Carbon monoxide poisoning can be a deadly condition. It results from inhaling carbon monoxide gas. Carbon monoxide is produced when gas, wood, charcoal, or other fuel is burned. It often builds up when fuel-burning heating and cooking devices are faulty or not properly vented. A car engine can also produce carbon monoxide, as can cigarette smoking. Carbon monoxide is an odorless, tasteless, and colorless gas. People can inhale it without knowing.
Once the gas is inhaled, it is easily absorbed through the lungs. Hemoglobin carries oxygen in the blood to the entire body. Carbon monoxide binds tightly with hemoglobin and takes the place of the oxygen. Tissue then becomes starved for oxygen. Brain tissue is very much at risk.
Carbon Monoxide Binding to Hemoglobin
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Inhaling carbon monoxide gas causes carbon monoxide poisoning.
People can be exposed to the gas when fuel-burning appliances are broken or are not vented properly. For instance:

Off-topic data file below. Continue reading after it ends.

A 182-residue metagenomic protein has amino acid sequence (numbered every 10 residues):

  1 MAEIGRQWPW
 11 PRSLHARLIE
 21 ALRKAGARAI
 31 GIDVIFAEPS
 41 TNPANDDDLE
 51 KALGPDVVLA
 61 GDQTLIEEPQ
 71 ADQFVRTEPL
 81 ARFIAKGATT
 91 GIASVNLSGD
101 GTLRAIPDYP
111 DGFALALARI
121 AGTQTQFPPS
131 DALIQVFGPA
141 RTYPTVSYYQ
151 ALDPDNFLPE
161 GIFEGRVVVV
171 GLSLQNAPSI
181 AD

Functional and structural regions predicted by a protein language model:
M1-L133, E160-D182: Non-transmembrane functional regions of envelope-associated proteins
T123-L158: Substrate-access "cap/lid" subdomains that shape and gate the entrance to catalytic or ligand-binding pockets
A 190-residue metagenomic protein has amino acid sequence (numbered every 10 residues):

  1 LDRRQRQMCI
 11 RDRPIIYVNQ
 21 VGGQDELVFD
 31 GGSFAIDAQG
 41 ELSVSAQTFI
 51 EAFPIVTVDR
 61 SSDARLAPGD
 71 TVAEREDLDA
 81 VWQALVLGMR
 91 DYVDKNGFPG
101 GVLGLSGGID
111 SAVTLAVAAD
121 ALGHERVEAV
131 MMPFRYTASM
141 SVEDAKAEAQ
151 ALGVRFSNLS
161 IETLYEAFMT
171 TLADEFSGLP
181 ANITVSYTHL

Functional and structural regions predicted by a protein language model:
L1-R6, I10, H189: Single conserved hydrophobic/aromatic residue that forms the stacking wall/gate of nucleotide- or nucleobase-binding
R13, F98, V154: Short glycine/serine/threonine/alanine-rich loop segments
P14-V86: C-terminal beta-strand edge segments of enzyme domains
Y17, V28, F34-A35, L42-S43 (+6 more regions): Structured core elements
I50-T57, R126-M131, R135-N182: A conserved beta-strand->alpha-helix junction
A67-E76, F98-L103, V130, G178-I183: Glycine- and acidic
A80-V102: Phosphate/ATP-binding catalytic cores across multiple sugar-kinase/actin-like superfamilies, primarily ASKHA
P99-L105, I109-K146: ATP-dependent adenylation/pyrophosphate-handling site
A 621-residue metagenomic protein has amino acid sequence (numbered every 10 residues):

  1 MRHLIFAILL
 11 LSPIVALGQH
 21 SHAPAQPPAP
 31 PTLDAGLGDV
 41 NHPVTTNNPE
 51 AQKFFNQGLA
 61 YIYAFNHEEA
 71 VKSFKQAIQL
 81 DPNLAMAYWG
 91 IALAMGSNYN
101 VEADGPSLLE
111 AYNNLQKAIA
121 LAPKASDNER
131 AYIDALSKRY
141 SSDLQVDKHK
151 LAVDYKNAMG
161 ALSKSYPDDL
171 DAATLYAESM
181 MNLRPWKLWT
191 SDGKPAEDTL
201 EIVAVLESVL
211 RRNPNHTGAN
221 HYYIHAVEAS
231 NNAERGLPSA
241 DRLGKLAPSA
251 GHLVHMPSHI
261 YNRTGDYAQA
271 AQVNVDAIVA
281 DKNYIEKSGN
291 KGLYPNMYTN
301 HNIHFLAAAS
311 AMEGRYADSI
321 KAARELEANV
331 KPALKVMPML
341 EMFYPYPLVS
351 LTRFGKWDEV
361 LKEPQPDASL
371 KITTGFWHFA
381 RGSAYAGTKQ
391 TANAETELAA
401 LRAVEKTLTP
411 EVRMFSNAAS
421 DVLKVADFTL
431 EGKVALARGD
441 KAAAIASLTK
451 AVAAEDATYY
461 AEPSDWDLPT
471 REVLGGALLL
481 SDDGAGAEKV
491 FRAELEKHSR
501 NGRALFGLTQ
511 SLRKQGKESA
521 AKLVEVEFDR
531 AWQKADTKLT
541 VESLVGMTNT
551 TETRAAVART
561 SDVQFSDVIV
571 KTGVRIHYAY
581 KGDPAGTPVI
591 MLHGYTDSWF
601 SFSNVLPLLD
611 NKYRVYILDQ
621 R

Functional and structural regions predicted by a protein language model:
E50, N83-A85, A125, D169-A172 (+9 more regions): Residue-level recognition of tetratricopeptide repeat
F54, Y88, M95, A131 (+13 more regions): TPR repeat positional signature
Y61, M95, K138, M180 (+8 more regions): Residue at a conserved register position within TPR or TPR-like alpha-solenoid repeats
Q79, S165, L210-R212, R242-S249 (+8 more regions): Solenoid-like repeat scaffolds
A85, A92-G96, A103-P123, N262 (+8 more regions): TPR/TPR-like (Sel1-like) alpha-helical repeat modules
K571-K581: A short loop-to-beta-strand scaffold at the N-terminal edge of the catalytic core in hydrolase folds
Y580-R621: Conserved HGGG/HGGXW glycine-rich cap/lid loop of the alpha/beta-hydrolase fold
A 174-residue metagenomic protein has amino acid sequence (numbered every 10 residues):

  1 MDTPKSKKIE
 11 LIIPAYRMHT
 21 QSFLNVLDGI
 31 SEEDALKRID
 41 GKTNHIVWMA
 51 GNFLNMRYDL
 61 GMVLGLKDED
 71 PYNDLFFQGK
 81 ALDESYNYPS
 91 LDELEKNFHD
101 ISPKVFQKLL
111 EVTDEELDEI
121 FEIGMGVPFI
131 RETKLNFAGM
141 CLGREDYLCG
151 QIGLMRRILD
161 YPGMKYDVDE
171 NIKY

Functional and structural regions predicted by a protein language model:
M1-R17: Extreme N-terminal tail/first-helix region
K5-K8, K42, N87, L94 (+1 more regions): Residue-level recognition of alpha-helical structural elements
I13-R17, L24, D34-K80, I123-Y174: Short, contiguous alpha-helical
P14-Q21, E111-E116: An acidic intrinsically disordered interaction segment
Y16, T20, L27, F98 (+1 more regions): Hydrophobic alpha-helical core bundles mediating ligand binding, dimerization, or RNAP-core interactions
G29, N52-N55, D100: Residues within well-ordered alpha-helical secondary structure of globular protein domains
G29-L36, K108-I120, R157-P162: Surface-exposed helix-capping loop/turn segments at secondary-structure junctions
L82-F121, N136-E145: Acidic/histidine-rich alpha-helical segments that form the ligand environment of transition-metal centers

A risk factor is something that increases your chance of getting a disease or condition.
Risk factors for carbon monoxide poisoning include:
Symptoms related to carbon monoxide poisoning are usually vague. They can be split into acute (immediate) and chronic symptoms.
The doctor will ask about your symptoms and medical history and perform a physical exam. You will be asked questions about:
Tests may include:
Move away from the source of the carbon monoxide. Breathe fresh air outdoors. Mild symptoms usually start to resolve after getting away from the gas.
Seek medical care at the closest emergency room. Explain that you think you may have been exposed to carbon monoxide. The doctor may give you oxygen until your symptoms go away and carbon monoxide levels in your blood drop.
Other therapies may include:
Avoiding exposure to carbon monoxide is the key to preventing carbon monoxide poisoning. Since the gas has no odor or color, you will not know if it is present. The following suggestions can reduce your risk of exposure:
United States Consumer Product Safety Commission
United States Environmental Protection Agency
Public Health Agency of Canada
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Last reviewed October 2012 by Peter Lucas, MD
Last Updated: 10/11/2012